Inside the Houston Zoo
Inside the Houston Zoo

A mission to Texas (2)

Last week, I narrated how my work as a chronicler of the lives of the famous and the rich had me agreeing to write the biography of a famous Nigerian politician and how that experience landed me in Houston, Texas in the USA, where my subject was being honoured by his alma mater. Read on.


However, as we landed at the George Bush International Airport in Houston Texas, on that overcast Thursday morning, the warm and smooth immigration reception was an indication that the matter of the Ebola pandemic would not be counted against us.

It was my first visit to Texas and I was immediately captivated by the beauty and grandeur of Houston, a city named after former General Sam Houston, who was president of the then Republic of Texas. 

Houston was founded in 1836 on land near the banks of Buffalo Bayou (now known as Allen's Landing) and incorporated as a city on June 5, 1837.  It is the most populous city in Texas and the fourth most populous city in the United States. 

In the mid-twentieth century, Houston became the home of the Texas Medical Centre- the world's largest concentration of healthcare and research institutions – and NASA's Johnson Space Centre, where the Mission Control Centre is located.

Award ceremony

The award ceremony from one of the most famous universities in Texas took place the following day, at the Westin Galleria Hotel, 5060 West Alabama – Houston, Texas 77056. Basking in the euphoria of the moment, my subject, who was the only non-American among the six alumni who were honoured, was the cynosure of all eyes. 

And when he was asked to respond on behalf of the other recipients, he took his time to thank the university authorities and his former teachers for the honour done him. The ceremony was then followed by a dizzying array of activities such as photographic sessions, toasts and impromptu speeches. 

This generous spectacle continued the next day which was our last day in Houston with breakfast, lunch and dinner events sponsored by friends, Nigerian organisations in Houston, as well as the university. All through the activities, my subject kept reminding me to note everything. 

“They said I have criminal records in the US, but you can see how I am being treated like a star. They said I didn’t go to school, yet I am being honoured by my a­lma mater,” he reminded me for the umpteenth time.

Tour, departure

Towards evening, we did a quick tour of the university facilities before proceeding to the airport for our departure to Nigeria. As we waited for our flight, I took up my subject on the litany of allegations against him, especially those that came up during the course of my interviews and some from my internet research. 

He tackled the issues with the mastery of a professional boxer blocking some punches, throwing some back at his detractors, deflecting others and sometimes weaving his way out of trouble.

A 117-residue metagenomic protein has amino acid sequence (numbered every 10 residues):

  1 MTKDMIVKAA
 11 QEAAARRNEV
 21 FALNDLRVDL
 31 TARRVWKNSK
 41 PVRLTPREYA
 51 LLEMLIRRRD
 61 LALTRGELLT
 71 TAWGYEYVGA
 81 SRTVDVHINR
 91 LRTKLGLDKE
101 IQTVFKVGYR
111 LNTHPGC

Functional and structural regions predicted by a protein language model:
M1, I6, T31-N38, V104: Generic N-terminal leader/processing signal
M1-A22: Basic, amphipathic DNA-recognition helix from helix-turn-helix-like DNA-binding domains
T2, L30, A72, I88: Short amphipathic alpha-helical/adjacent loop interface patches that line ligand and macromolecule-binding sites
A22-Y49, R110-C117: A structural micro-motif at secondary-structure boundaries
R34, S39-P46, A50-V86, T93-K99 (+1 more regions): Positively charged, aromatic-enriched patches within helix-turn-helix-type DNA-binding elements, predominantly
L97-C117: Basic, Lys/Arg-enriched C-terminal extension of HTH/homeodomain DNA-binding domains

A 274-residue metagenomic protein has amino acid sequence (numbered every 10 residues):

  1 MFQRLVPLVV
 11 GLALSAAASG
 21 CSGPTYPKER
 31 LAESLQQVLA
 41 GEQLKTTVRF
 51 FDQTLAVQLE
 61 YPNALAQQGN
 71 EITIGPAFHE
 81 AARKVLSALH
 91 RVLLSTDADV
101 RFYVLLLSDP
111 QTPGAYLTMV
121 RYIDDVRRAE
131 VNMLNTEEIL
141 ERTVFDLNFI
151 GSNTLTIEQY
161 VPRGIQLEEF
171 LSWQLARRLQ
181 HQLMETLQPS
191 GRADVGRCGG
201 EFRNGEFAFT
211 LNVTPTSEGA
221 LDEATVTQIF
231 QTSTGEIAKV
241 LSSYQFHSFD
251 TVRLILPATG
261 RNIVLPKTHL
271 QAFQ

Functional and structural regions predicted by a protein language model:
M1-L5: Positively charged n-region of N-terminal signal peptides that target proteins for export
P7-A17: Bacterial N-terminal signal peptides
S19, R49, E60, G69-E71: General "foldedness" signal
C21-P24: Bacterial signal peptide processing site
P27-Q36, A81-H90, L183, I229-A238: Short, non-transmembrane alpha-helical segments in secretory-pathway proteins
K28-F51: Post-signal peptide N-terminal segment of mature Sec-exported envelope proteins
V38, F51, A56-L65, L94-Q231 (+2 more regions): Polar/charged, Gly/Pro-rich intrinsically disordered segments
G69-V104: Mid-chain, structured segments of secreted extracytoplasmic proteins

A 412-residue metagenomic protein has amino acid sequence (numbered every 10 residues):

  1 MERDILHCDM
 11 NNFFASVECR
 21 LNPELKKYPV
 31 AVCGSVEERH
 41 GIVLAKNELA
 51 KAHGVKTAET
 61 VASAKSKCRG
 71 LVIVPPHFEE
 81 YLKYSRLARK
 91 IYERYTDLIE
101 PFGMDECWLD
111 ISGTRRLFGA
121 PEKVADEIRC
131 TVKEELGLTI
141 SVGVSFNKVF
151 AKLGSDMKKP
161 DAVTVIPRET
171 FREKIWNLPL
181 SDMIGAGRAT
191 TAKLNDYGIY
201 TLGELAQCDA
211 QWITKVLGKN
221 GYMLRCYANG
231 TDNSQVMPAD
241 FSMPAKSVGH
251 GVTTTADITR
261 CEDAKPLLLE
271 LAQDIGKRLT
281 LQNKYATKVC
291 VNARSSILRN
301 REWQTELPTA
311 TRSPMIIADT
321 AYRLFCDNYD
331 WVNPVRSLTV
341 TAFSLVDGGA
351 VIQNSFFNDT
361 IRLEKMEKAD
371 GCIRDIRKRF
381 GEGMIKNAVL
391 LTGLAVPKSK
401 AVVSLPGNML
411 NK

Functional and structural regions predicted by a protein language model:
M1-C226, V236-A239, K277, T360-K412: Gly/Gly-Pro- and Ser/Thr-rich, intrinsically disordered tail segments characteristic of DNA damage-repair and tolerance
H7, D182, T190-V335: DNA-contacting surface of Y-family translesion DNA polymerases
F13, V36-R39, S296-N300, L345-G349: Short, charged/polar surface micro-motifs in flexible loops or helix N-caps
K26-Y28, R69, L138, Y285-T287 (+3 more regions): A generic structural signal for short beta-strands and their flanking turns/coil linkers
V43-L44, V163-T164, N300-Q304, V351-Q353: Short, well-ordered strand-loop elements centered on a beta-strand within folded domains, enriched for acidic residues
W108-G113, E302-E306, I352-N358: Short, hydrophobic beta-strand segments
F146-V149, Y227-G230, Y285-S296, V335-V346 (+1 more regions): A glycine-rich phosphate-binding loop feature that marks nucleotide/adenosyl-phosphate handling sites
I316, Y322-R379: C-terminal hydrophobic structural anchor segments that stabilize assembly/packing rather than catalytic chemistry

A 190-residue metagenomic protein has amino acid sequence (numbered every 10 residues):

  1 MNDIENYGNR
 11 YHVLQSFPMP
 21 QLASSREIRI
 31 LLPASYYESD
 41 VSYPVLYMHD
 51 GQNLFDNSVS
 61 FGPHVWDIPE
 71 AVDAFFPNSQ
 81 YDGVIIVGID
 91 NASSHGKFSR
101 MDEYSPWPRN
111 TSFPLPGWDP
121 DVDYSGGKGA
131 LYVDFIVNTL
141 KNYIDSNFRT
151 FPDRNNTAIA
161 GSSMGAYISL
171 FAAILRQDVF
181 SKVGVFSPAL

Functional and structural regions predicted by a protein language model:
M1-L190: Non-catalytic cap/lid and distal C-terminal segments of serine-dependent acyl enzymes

All the while, his trademark smile never left his youthful face as he occasionally sipped his hot tea which he was using to nurse a minor cold. 

“Check my records. There was no single instance during my long and brilliant political career that I was found to have embezzled money, unlike some of my detractors. Not once!!,” he thundered. It was a masterful act and I could not help bursting into laughter at some of his postulations, which will be well captured in the book.

As we later boarded the aircraft, I was looking forward to using the 12-hour trip to Nigeria to finish the first draft of the book. However, as I settled down into my seat with my laptop, pen and paper at the ready, an elderly white lady sitting next to me looked up and smiled; “Are you a writer?” she asked. I was quiet for some seconds as I racked my brain on what to say. I did not want to make the mistakes I had made in the past by revealing my true identity and getting distracted. 

On one occasion when I had acknowledged my literary profession, my guest had brought out a sheaf of badly written poems and asked me to analyse them for him. On another occasion when I had agreed that I was a medical doctor, one woman had assailed me with a barrage of complaints, diagnoses and medications, which spoilt my trip. However, my most unforgettable experience was when I confessed to being a politician. 

Before I knew it the two passengers on either side had launched into long-winded political postulations laced with derogatory remarks about politicians; thus, ruining my peace of mind. Now faced with the same dilemma, I was determined not to be distracted from the work at hand. I did some quick thinking and quickly mimicked some hand language signs to my neighbour. It worked and the lady agreeing that I was deaf and dumb left me alone. 

Immediately, I launched into the biography, working at a frenetic speed to finish before the laptop battery expired. So engrossed was I that when the hostess later asked me what I wanted for dinner, I merely waved her off.  The work at hand was enough food for me. 

In view of the popularity of my subject and the copious amount of interesting and controversial material hitherto garnered, I knew I was working on a masterpiece. So riveting was the story, that on several occasions during the course of my writing, I had to suppress my laughter. 

However, at a point when I came across my subject’s caustic answer to another provocative remark from one of his several opponents, I couldn’t hold myself anymore as I burst into a raucous laughter that must have reverberated around the aircraft. For some moments, my startled neighbour kept staring at me probably wondering how a supposedly dumb man could have laughed out so loud.

The End

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